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Setting up my new tank

Discussion in 'CO2 Enrichment' started by BHornsey, Jan 20, 2007.

  1. BHornsey

    BHornsey Lifetime Charter Member
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    Thought I would continue this thread here (http://www.barrreport.com/off-topic-chat/2486-few-ideas-i-want-run-you-all-2.html#post13153)

    OK, my Mazzei Injector arrived today. I'm gonna set it up tomorrow and see what results I get.

    Tom, on your earlier post, did you really mean use a 600G pump to drive the injector or was it supposed to be 600L?
    I'm gonna use a 1000L pond pump to feed the injector, then pass the injector outlet into a T at the return pump inlet. That sound OK?
     
  2. BHornsey

    BHornsey Lifetime Charter Member
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    Well, I've got it all the CO2 equipment set up but I'm having trouble keeping CO2 levels up. The Mazzei injector work fine. I get a nice mist of CO2 throughout the tank.
    Even with a continuous stream of bubbles I struggle to push pH below 7.0 (kH is around 7) and my test indicator only just turns green. If I turn off CO2 the levels fall rapidly whereas my corner tank takes hours for the level to drop.

    My suspicion is that the sump is gassing off in the return chamber. The weir has a minimal fall and I get little disturbance but it has about a four foot fall and I find the water foaming quite a bit. I just can't stop the return pipe sucking air down with the water. In the weir is a Durso style arrangement.
    The pipe is a 1¼" through the bottom of the weir and into the sump via two 45 elbows. At the sump water level I put an elbow in and run it along just under the surface for 10". I've tried several arrangements but can't minimise the disturbance. If I run the pipe to the bottom, the air bubbles up so wildly it drives water over the top of the sump. You guys have far more experience than I do and I like to hear your suggestions
     
  3. Tom Barr

    Tom Barr Founder
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    Have you sealed off the lower wet/dry biotower?

    You should, that's where the gas is leaving if the overflow is only 2-4".

    Regards,
    Tom Barr
     
  4. BHornsey

    BHornsey Lifetime Charter Member
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    Hi Tom,

    The water falls no more than 1½" in the weir.

    This sump doesn't have a bio-tower or wet/dry area, I got rid of all the gubbins and just run simple sponges. It's divided up by baffles into four chambers;
    1. Return area. This is where all the foaming is occurring.
    2. Poly filter area
    3. Course and Fine sponge area
    4. Return pump, heating and CO2 equipment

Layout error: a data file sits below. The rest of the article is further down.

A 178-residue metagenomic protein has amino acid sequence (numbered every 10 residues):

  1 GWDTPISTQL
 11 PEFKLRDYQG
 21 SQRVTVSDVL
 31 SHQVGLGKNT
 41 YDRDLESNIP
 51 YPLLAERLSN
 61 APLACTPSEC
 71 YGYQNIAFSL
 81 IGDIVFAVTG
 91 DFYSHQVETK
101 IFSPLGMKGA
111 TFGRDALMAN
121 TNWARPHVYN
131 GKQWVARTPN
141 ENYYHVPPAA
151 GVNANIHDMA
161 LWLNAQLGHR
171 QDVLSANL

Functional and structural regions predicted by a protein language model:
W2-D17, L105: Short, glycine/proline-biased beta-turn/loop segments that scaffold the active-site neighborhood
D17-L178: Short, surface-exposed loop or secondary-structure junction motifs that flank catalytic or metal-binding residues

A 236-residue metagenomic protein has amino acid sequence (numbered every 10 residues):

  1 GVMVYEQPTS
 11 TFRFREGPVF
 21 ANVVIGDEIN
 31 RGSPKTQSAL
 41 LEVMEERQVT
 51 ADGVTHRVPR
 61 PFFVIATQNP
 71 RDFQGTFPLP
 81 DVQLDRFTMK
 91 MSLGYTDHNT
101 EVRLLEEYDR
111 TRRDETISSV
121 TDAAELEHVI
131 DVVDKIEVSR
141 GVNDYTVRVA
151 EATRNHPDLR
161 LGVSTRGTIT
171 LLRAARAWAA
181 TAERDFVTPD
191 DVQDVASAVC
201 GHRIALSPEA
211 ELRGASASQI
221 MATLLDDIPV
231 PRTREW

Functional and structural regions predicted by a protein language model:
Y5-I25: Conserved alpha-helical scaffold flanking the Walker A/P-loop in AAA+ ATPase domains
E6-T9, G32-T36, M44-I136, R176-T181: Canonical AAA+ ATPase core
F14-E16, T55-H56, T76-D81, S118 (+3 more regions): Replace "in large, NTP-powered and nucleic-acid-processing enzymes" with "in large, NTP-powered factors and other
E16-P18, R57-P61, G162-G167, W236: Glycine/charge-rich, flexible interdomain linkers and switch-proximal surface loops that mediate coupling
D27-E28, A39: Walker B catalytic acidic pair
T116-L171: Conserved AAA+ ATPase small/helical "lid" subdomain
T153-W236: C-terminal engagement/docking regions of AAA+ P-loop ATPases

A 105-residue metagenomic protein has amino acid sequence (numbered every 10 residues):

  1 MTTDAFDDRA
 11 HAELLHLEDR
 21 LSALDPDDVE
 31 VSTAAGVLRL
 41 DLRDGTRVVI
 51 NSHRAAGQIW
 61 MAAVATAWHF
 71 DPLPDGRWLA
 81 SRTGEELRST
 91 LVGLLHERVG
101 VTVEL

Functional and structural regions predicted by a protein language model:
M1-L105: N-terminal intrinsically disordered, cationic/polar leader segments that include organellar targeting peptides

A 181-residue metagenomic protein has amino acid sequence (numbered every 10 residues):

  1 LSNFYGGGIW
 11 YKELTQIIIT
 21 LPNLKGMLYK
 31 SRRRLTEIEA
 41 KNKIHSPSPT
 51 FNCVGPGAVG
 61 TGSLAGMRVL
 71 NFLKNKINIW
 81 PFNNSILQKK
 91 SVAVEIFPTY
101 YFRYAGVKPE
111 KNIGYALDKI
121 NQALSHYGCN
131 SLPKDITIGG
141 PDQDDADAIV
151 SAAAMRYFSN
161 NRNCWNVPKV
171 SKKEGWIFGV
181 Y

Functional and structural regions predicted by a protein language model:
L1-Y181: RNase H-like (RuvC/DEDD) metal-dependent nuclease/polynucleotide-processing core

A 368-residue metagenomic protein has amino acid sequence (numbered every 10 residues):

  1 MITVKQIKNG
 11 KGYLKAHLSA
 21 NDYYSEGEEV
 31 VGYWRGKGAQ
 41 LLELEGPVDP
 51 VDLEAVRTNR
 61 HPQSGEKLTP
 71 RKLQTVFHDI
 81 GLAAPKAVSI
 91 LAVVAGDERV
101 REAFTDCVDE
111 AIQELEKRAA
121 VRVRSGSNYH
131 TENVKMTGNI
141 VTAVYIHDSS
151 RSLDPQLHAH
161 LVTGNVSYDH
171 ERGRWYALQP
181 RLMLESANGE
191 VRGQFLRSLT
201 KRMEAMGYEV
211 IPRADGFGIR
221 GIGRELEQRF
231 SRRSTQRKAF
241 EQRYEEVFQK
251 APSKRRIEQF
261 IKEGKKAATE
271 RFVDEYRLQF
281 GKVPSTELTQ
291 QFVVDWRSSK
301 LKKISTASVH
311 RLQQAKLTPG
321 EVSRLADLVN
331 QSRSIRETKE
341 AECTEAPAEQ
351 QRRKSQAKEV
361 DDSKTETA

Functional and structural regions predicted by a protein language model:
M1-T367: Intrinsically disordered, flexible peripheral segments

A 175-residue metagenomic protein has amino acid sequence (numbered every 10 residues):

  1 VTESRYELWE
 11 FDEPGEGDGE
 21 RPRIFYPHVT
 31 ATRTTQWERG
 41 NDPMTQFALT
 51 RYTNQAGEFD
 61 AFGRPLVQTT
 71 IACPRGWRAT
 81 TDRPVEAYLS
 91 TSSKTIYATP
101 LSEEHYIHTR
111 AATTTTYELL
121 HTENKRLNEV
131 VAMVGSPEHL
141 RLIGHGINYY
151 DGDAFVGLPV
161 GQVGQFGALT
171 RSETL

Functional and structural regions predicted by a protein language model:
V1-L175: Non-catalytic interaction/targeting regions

I would just like to know how I can get water to fall 4 foot down a 1¼" pipe into the return chamber without inducing too much foaming as the return pipe seems to be dragging air down with it.
    Tomorrow I'll borrow a digi-camera and try and post a shot of the return pipe and sump.
     
  5. Tom Barr

    Tom Barr Founder
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    That inflow area is where you are losing the CO2.
    If you seal that to the air above, eg, add the Biotower back and plug up the air vents etc, this will solve the issue.

    The foam is actually fungi and lipid proteins.

    Regards,
    Tom Barr
     
  6. BHornsey

    BHornsey Lifetime Charter Member
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    Forgive me for asking so many questions, but.... !
    The sump didn't have any kind of Bio-media tower.

    The plan for my sump is on a Word document attached (had to Zip it first to get it to upload). As you can see, water flows into area #1. If I seal it off and pass the water through a tank connector would this be sufficient?

    I assume that I'm looking to keep the gas contained so that it can still re-mix with the water? However, I don't think it's just CO2. The drain seems to pull atmospheric gas down with it as well. Does this tend to build up in the chamber? If so, how I dispose it?
     

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  7. Tom Barr

    Tom Barr Founder
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    Let me offer you a much better design that will provide better bio and better mechical and be very easy to deal with.

    You'd figure after 30 years, I know what is practical and works and has built in redundancy:p

    I'll make a drawing and post it.

    In this drawing, the tower is a simple tube or box shape with a bulk here fitting at the top.

    So the top is sealed, but removal able. You add a rubber seal, much like those weather seals they use on doorways etc and on car doors etc.

    So it just slips on or off but is sealed from allowing gas in/out.

    The yellow is a large piece of open cell 30 pore/inch that's large reactangle shape etc. This will stay very clean over all and require a good qeeze maybe once every 2-4 months.

    The sock looking thing is the key to this design.
    That's a cheap bag filter. They use micron rated filter pads, sop 100, 50, 20, 5 and 1 micron ratings maybe used.